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Temporal crop diversity stabilizes agricultural production

Securing food supplies around the globe is a major challenge facing humanity, especially in light of the predicted increase in the world’s population to almost ten billion people by 2050 and the effects of climate change. Greater crop diversity in agriculture is seen as a stabilising factor for food security. Yet crop diversity alone is not sufficient. In an article for Nature, a team of researchers coordinated by the Helmholtz Centre for Environmental Research (UFZ) argue that it is also essential that crops differ in their temporal production patterns.

Crop diversity is a key factor in securing agricultural production. Having a wider variety of crops reduces the risk of total harvest failure when certain crops are affected by plant diseases and protects against poor harvests resulting from extreme weather events, such as droughts, or pest infestation. “However, asynchrony is at least equally important in securing production,” says Lukas Egli, UFZ agroecologist and first author of the study. Differences in the temporal sequence in which crops are sown and harvested on arable land or the variation in phenology, i.e. differing development over time during the vegetation period, are both examples of factors that lead to greater asynchrony. “The more heterogeneously crops are distributed in time and respond to the effects of extreme events, natural disasters and economic crises, the less the agricultural production of a country as a whole will fluctuate,” says Egli. For example, when different types of crops become ready to harvest at the same time this increases the likelihood of the entire harvest being destroyed in a storm or flood. Asynchrony prevents such total failure, for instance by varying sowing and harvesting times, growing crops with different climate and cultivation requirements and mixed cropping.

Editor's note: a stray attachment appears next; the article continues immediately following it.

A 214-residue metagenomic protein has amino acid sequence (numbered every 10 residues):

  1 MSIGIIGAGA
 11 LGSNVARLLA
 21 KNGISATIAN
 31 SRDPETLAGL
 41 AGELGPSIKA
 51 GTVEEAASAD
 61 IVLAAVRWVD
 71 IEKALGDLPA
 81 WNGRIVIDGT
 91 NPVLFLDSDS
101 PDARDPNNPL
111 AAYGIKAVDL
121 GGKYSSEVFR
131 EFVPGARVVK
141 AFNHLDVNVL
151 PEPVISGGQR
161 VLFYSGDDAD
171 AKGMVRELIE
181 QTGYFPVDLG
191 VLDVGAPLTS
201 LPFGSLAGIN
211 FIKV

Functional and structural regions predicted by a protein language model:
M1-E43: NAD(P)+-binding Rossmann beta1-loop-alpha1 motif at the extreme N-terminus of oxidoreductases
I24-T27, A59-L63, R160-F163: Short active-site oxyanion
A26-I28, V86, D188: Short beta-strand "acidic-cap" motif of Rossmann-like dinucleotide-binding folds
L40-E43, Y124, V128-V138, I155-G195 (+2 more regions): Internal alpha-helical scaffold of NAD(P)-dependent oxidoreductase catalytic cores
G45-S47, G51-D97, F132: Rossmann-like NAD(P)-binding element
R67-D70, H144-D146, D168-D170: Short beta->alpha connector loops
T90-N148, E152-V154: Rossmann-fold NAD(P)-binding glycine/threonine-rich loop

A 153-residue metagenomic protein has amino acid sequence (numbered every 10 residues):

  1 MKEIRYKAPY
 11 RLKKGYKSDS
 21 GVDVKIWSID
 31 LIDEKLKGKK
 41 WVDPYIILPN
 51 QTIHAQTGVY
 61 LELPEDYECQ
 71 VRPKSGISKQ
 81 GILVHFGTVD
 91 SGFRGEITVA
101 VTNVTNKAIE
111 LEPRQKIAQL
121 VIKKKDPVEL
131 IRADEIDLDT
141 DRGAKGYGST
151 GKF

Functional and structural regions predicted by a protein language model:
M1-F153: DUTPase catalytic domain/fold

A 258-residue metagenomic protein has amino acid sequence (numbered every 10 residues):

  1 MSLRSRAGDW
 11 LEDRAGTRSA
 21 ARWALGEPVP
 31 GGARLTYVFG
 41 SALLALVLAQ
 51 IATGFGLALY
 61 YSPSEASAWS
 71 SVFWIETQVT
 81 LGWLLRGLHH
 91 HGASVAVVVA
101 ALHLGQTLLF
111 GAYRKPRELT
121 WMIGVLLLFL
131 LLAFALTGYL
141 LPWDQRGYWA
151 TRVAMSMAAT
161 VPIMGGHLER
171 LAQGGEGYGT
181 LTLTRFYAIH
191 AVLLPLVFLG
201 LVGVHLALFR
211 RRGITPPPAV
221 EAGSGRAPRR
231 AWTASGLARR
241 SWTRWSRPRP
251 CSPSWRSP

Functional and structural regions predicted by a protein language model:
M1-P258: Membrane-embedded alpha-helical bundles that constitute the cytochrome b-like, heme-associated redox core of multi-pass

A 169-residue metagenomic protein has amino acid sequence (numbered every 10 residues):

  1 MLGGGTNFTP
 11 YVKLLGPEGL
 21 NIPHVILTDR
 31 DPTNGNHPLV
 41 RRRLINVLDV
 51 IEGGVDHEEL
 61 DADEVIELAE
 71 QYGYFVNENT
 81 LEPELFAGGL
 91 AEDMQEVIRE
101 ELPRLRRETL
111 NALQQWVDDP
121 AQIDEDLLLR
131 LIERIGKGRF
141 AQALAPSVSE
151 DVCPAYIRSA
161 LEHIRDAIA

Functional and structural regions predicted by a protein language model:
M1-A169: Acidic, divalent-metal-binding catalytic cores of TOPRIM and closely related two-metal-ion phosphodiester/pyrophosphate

The analysis of data from the Food and Agriculture Organization (FAO) revealed that India, Mexico and China are among the countries with a high level of production stability and asynchrony, whereas Russia, Australia and Argentina have a low level of stability and asynchrony. At present, one observes that asynchrony in agriculture is decreasing at the global level. “Globalised agricultural markets allow crop failures in one region to be compensated by trade with other regions. Trade itself is therefore a stabilising factor and could make the cultivation of a wide variety of crops with different growth patterns seem less important,” says Prof Dr Ralf Seppelt, UFZ landscape ecologist and co-author. Nevertheless, countries should give greater consideration to highly diversified and asynchronous crops than they have done in the past to make food production less vulnerable to the uncertainties of the global market.

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Materials provided by Helmholtz Centre for Environmental Research – UFZ. Note: Content may be edited for style and length.

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